I was probably running slowly into my fourteenth year on this planet, when I moved with my parents to that very remote town on the south of Saudi Arabia.
The name was ambiguous to us. We were extremely curious to investigate the name. Al Kharkeir seemed to be related to Alkheir which means goodness. We found later, that the locals never cared for names, never thought about the meanings.
It was a water well that attracted old natives to start a life surrounded by a land drowning with oil. Water and promising future, that’s how Alkharkheir came to life.
Our driver had a rough voice, and a very complicated accent. You could hardly see his face from the red scarf wrapped around his head. He seemed like an angle at first, dressed in white driving a huge 4×4 car. He checked us carefully, gave no signs of interest, and counted his words carefully.
We hit the rood by eight. It was unusual for us to start a trip by night, so that was our first ever. Our imagination couldn’t give a clue for what could be waiting us. Moving from a city to another, that’s all we could expect.
Our family never took the risk. My parents always leaned towards the conservative side. Always embracing the well-known, and never taking the risk.
The moon was shy that night, the sky dominated with the stars. There was a party, and I was invited. For twelve hours we were shaking vigorously with the car fighting with a very rough non-asphalt road. The car flashes were the only source of light. And the stars were our guide; our driver knew exactly how to follow, as if he was born for the road.
My stomach was fluctuating. I stopped the car several times to give up all the stored non digested food, even the yellow greenish gall bladder juice.
My brain was suffering too, all the protecting fluids failed to preserve it from swirling like a bee locked in a wooden box.
Our driver finally showed us the human side of him when he asked for a nap, he is tired you know! And soon after, his white galabya were swallowed by the darkness.
The very expected behavior of Egyptian parents is to lock the car and wait inside with their children while this alien wakes up. The possible predictions are, if my children hanged outside the car they might be bitted by a snake or a scorpion, we might be robbed, kidnapped or killed by anyone. These thoughts are absolutely normal; we are in the middle of nowhere, with barely enough light to see glimpses of each other.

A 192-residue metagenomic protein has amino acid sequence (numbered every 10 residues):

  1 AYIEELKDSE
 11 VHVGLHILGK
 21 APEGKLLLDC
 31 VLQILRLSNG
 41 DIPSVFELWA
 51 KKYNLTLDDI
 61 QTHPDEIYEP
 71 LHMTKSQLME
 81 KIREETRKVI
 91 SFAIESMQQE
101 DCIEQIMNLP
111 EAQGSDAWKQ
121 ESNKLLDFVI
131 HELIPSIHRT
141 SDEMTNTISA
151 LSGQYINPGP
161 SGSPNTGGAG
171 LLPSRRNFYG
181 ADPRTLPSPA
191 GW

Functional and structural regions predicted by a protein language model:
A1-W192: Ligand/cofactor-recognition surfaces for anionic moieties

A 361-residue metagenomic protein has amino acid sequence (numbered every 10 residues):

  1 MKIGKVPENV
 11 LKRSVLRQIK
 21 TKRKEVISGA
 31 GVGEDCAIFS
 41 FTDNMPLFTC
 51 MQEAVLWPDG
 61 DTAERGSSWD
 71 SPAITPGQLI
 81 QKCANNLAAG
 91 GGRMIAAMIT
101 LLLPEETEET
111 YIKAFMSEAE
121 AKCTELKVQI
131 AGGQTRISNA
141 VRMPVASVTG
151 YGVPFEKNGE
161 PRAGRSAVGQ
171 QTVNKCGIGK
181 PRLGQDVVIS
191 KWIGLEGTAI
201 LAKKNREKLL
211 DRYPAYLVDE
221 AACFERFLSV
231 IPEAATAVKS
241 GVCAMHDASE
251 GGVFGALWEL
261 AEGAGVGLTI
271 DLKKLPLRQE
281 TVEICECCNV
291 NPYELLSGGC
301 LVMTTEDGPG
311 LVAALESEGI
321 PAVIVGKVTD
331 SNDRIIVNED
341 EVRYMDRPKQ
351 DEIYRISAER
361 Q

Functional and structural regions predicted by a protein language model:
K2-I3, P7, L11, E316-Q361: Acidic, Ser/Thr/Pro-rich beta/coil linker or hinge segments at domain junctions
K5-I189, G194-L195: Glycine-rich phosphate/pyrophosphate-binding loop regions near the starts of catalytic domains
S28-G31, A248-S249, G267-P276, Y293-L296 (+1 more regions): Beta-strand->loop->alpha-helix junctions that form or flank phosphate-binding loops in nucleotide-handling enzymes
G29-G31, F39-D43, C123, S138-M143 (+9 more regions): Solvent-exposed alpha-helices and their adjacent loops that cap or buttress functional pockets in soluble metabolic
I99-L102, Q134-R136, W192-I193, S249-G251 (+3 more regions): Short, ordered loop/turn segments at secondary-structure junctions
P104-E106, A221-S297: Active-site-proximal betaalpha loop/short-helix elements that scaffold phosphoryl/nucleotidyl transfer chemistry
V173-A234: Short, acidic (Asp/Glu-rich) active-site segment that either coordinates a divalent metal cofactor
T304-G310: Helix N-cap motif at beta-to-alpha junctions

Instead of going insane, my parents stayed very calm on the back seat, my siblings played around in the dark, while I found myself a spot on the sand. I stayed still, unaware how long it took our driver to recharge. The view was spectacular, my head dropped to the back, eyes wide open trying to suck the scattered sips of light, while my soul whirled the galaxy, I was swimming in a pool with a million stars. I experienced a moment of elation, I thought I could touch that silky transparent membrane and catch myself one of these gems, my mind wasn’t mine for a day and a half or maybe it was just half an hour I don’t remember.
My father disrupted my meditation by calling me back; it was time to hit the road again.
I couldn’t sleep that night, each time my eyes give up, the storms in my stomach awakes me. I remember it was a very long night, but we managed to stay motivated by promising each other that our destination will be right after the next hill. Hill after hill, mile after another and the sun announced her arrival by spreading boiling heat.
Our driver played the same game with us, he kept the same answer each time we ask about the end of the road ‘’ soon Insha’Allah’’.
Finally the last hill arrived, looking back was scary, and we were inclined with a slope, in a high speed vehicle when we had the first glance of Alkharkeir.
YELLOW, that’s how I saw it. Although yellow is considered therapeutic and cheerful, it meant nothing that moment except total loss.
No signs of life, just few scattered houses made of solid tins, with air conditioners. A ghost town, no one wanders the streets, not a single shadow, even the roads were empty of cars, except the ones parked outside the houses.
The music of wind played in harmony with the heavy grinning of air conditioners motors.
The town looked tiny, a valley squeezed between two sand hills. The whole town lies within the average sight range, when you take a look from uphill.
It took us less than five minutes to arrive to our place; it was one of ten houses, enclosed in a campus. Ours was the first in the last row. We opened the front gate, to find a nice yard, with a corridor to the back. The house lied on the right, with a step to a glass door. Two rooms, one living room, each one was air conditioned even the wide kitchen.
We were welcomed by food, waiting for us inside the house, but no one came to say Hi. A huge platter of red rice topped with pieces of meat, with red sauce on the side, wrapped with cling film in the living room.
We ate in silence, any conversation would lead to another disappointment, I waited for my father to say anything, I wanted him to say ‘’what the hell is this, let’s go back, we can’t stay here for a moment’’ but instead he said nothing, and when he finally spoke he said ‘’what a lovely place’’
‘’what? ’’ I said.
‘’what, what? ‘’ he said.
‘’ what the hell are we doing here? This shouldn’t be our place. How are we going to survive her? ‘’
‘’we will survive’’ that was the last words I hear before I start my endless crying episodes.